On paper there were questions. Firstly, Evoque sounds more like a fragrance promoted by Derek Zoolander than a pint-sized spin-off of the world’s favourite off-roader. Then there’s the fact Victoria Beckham was a ‘design consultant’, doing little to dispel the underlying fear that this is a car aimed not just at women - but WAGs. Drive it, however, and it all makes a lot more sense.
The moon-buggy looks might be consciously quirky but the ‘fresh and modern’ message comes through loud and clear. The aim is to pull in new clientele and the Evoque has the swagger - and more importantly the substance - to do it.
It feels like a Range Rover - no mean feat when it takes up the same space as a Ford Focus. The cabin is spacious, refined and tech-friendly, with enough gadgets and interior options to leave you needing a lie down. Neatest is the dual-screen display, which lets the driver see the satnav while the passenger can watch DVDs.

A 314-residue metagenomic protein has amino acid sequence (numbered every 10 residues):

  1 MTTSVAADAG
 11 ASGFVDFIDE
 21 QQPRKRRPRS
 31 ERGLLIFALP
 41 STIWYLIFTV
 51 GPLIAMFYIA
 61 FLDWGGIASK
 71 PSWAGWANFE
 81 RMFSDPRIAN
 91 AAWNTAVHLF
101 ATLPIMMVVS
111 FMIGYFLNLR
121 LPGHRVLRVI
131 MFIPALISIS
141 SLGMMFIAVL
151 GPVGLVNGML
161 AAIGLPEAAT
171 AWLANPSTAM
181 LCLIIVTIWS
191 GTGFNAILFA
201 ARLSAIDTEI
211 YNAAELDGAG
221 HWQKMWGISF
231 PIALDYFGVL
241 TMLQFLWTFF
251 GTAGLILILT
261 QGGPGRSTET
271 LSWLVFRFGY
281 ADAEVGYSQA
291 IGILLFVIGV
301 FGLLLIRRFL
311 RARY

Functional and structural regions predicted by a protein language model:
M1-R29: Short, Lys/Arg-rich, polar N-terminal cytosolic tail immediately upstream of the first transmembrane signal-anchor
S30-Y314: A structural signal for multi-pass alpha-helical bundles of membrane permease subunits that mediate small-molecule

Importantly, the seat position offers enough height to look down on pedestrians and most motorists - a big draw for Range Rover fans - while still feeling sporty. The full-length panoramic roof means you’re now encouraged to look up, too.
It drives like a Range Rover as well; better in some instances. The engine is quiet when you want it to be and kicks in powerfully on demand. It responds well on twisty roads, and is a more relaxing motorway cruiser.
Off-road it is astonishing, eating up all manner of terrain with no complaint. Its Hill Descent Control feature helps to bring it down vertigo-inducing slopes. Impressive, even when the closest many will come to all-terrain is the gravel on their driveway.
Throw in 50mpg for the 2.2 diesel (which will make up 90 per cent of UK sales) and it’s a true all-rounder, well-equipped for the road (or lack of) ahead, and British to boot. It’s a Range Rover, but not as we know it.
Range Rover Evoque, from £28,000, landrover.com/Evoque